News From the Seabird Islands - August 6, 2002
SPECIAL EVENT! LIVE FROM EASTERN EGG ROCK!! MEET
THE ISLAND STAFF AND SEE LOTS (we hope!) of PUFFINS.
Friday, August 9th on the Internet - www.projectpuffin.org
- From 6:00 a.m. to noon the live streaming video camera will be specially
manned to find the most interesting views of puffins and other seabirds.
At Noon, Project Director Steve Kress will introduce island staff on
camera and chat about their summer with the birds. Meet Ellen Peterson,
Island Supervisor, and other members of her hardy crew. Ellen has been
living on this 7-acre seabird-nesting island since the first week in
TUNE IN! YOUR LAST CHANCE
IN 2002! VIDEO CAMERA COMES DOWN FOR THE SEASON RIGHT AFTER THIS
The Maine Dept. of Inland Fisheries and Wildlife and the Maine Outdoor
Heritage Fund have sponsored the camera.
OTHER NEWS FROM THE ISLANDS:
Eastern Egg Rock- As we go into our last week
of field studies, puffin burrows are currently at an all time high count
of 52- a 41% increase over last summer's total count of 37. Puffin chicks
have either left their underground burrows for the open ocean, or are
in their last days of being fed by their parents.
Seal Island National Wildlife Refuge - So far
this summer our island biologists have counted 170 active burrows, 25
more than last year.
Terns on the move- Many terns have already left our
seabird islands on their way to wintering grounds in the southern hemisphere,
and a number of young terns are just trying out their wings for the first
time. Common Terns are on their way to Argentina, Arctic Terns are flying
across the Atlantic to the coast of Africa and then on to Antarctica,
and most Roseate Terns have already departed for the coast of Brazil.
Terns generally migrate in family groups.
ALL ISLANDS - Large numbers of shorebirds are coming through
on their southbound migration. way south. Outer Green Island and Stratton
Island are reporting whimbrels and dowitchers, and all islands are
seeing lots of ruddy turnstones. Two Red Knots were seen among more
than 200 turnstones on Eastern Egg Rock.
News From the Seabird Islands - July 16, 2002
Eastern Egg Rock - Our observant and hardworking
team of biologists have confirmed that at least 41 pairs of Atlantic
Puffins are nesting and all are feeding chicks - an impressive jump
of four pairs over last year's previous record of 37. The final count
of nests will not be determined until mid August as late hatching nests
may still be found. This information was not easily obtained, as it
takes many hours of patiently sitting in small observation blinds placed
among the puffin nesting boulders to see who is breeding with whom,
and where. One five-week-old chick was gently lifted out of its burrow
this week, and is now wearing the letter "R" on a distinctive
black band that will identify it as a native-hatched puffin chick.
Most other chicks are in burrows too deep for the researchers to reach.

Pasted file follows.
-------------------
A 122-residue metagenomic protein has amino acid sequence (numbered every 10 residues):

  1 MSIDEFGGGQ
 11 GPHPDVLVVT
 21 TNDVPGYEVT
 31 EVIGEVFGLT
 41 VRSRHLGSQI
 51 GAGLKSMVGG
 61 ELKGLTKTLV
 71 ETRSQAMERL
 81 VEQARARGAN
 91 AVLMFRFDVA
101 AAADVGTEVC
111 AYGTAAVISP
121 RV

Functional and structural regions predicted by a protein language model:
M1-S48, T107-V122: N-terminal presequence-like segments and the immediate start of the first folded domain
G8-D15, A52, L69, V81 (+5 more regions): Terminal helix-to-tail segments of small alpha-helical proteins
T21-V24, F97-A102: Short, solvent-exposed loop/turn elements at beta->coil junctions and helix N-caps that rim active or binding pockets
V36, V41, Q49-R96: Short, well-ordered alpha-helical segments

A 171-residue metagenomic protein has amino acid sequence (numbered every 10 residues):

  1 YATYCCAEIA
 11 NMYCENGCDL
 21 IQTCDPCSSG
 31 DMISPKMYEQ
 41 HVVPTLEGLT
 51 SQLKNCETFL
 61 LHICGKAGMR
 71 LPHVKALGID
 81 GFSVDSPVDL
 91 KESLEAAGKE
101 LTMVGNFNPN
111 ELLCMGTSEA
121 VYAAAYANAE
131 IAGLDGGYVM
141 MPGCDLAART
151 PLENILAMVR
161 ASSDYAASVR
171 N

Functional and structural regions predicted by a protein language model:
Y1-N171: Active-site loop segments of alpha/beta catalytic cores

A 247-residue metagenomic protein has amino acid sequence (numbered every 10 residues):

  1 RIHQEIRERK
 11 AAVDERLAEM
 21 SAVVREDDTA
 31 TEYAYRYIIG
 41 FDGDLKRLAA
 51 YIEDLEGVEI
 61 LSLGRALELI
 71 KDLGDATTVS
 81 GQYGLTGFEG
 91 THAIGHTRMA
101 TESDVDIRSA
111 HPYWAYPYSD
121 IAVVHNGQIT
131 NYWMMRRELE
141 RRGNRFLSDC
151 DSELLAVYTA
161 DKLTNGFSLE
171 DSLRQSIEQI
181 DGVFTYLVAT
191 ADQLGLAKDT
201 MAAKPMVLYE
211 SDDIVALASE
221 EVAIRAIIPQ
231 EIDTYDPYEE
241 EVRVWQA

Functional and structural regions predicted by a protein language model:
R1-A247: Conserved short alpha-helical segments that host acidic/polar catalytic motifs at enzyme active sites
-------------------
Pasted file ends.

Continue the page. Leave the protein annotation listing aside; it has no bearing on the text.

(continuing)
Also, the first Common Tern chick fledgling of the year was seen flying
over Eastern Egg Rock today. About a thousand more will soon be on
Outer Green Island - News of the first tern chick
hatching here in 88 years made it in a big way onto the front page of
the Portland Sunday Telegram on July 14th. Under a large headline entitled, "Tern
For the Better," writer Meredith Goad ably chronicled the hard work
and months of perseverance necessary to produce results like this. In
addition to the photogenic and fuzzy little chick, there are 19 other
eggs waiting to hatch. You can read this account online at:
Matinicus Rock - Supervisor Paula Shannon and colleagues have
captured measured and banded 200 Arctic Terns as part of a multi-year
cooperative venture with the Canadian Wildlife Service. Canadian Ph.D.
student Kate Devlin is looking for long-term survival and movement
between Arctic Tern nesting islands. This information will prove helpful
in understanding why Arctic Terns are having a slower recovery than
Common and Roseate Terns.
Seal Island - Supervisor Christine Currant reports
that her team has identified their 100th active puffin burrow. This number
is similar to the number discovered by this date last year, but many
more burrows will likely be discovered in the coming weeks. Her team
has also banded 200 Arctic Tern chicks as part of our research on this
Seabird Cam - The live-streaming seabird camera
at Eastern Egg Rock is now showing large chicks begging for food from
Common and Roseate Terns. Next week we will move this to the puffin nesting
area. Visit Egg Rock via the seabird cam.
Boat tours are now leaving 11 times a week from
New Harbor and Boothbay Harbor on their way to Eastern Egg Rock to see
puffins and terns. Education intern Jackie Borza is narrating many of
the cruises, after spending three exciting weeks on Eastern Egg Rock
as a field biologist. For cruise schedules call the Hardy Boat at 1-800-2-puffin,